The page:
BayWa Al Dahra Al Ain tomatoes first harvest

The first snack tomatoes, which were planted two months ago

The first crops to be grown at a brand new greenhouse facility in Al Ain, in the eastern part of UAE, have been harvested– a significant step in the country’s efforts to improve food security while reducing its dependence on imported fresh produce.

Al Dahra BayWa Agriculture, a joint venture established last year by German group BayWa and Abu Dhabi-based Al Dahra, said it had picked the first 1.5 tonnes of snack tomatoes at the site, just two months after planting its first 90,000 seedlings.

From October, consumers will be able to find the tomatoes in retail stores, sold as a premium offering under the Mahalli brand with a clear emphasis on quality and taste.

As harvesting got underway at the first of two planned glasshouses – both of them state-of-the-art and climate-controlled – planting at the second was reportedly also underway.

With the centre adhering strictly to European certification standards, it is understood the entire first crop was already sold prior to it being picked.

Both of the joint venture partners clearly see strong commercial potential in supplying the UAE market with locally produced fruit and vegetables – no easy feat given the environmental and logistical challenges – and, by doing so, cornering part of a market that values quality and, increasingly, sustainable sourcing.

“I'm delighted that we have built a state-of-the-art, climate-controlled greenhouse in record time with the support of our local and international partners and that we're already harvesting the first tomatoes,” commented BayWa chief executive Klaus Josef Lutz.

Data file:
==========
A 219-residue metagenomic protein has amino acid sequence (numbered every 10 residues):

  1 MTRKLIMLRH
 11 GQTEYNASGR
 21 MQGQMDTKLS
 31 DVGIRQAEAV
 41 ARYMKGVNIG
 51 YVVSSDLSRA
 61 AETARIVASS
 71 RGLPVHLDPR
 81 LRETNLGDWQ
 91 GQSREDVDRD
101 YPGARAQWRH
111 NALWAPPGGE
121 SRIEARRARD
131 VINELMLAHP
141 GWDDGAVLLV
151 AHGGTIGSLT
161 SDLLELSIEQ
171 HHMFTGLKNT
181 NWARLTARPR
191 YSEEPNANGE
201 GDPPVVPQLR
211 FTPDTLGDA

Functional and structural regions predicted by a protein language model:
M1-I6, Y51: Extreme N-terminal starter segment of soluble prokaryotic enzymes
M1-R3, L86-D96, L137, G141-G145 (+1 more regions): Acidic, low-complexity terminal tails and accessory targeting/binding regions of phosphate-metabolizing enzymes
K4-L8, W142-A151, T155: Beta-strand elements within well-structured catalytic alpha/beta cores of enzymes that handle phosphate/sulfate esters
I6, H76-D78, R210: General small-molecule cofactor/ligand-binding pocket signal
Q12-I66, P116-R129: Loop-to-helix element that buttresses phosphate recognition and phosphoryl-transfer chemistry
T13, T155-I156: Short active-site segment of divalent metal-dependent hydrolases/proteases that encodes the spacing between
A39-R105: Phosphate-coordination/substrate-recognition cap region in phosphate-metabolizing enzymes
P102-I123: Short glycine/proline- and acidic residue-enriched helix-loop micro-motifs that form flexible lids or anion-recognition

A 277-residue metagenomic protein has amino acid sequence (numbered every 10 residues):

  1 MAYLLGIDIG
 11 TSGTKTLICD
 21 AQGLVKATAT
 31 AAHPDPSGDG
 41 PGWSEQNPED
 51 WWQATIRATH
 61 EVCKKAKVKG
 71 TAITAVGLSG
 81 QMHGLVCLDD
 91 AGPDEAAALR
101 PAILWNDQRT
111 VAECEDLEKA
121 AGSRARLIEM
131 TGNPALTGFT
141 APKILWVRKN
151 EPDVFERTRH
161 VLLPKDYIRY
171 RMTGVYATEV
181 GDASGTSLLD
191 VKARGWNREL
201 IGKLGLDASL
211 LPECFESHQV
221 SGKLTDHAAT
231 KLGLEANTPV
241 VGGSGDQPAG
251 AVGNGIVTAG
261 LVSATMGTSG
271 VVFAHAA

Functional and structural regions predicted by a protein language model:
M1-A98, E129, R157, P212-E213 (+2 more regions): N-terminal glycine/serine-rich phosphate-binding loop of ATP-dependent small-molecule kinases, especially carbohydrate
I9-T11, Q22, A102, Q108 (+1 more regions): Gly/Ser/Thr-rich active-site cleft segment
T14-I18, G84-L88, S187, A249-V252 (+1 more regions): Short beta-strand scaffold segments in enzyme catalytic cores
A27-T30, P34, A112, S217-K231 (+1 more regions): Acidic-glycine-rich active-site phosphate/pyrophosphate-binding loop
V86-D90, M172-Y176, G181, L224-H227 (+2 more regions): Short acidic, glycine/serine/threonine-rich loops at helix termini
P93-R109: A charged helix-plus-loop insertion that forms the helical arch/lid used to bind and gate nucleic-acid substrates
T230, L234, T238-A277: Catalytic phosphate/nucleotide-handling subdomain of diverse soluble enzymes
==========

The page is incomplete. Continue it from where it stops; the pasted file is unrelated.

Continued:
“The project is part of our group specialities strategy, where we're concentrating on special products for lucrative markets and long-term sales opportunities.”

Christiane Bell, had of BayWa’s global produce business unit, said consumer interest in local production was growing, describing the Emirates as an “extremely attractive” market.

“The Emirates must import 80 per cent of all their goods,” she observed. “This is why there is strong desire for self-sufficiency, especially when it comes to fruit and vegetables. At the same time, people are highly aware of the value of high-quality foodstuffs.”

The Al Ain greenhouses’ modern, climate-controlled set-up should allow production to continue year round, irrespective of conditions outside.

The partners argue it will use up to 70 per cent less in terms of resources, while producing ten times more produce than can be harvested in open-field production.

By the end of October, the facility is expected to harvest 15 tonnes per week.

The harvested vegetables will be weighed automatically and packed in trays of different sizes that have apparently been developed with sustainability taken very much into account.

The packaging itself will play an important role in the way the product is marketed and merchandised: it has a film top that can be resealed up to 22 times.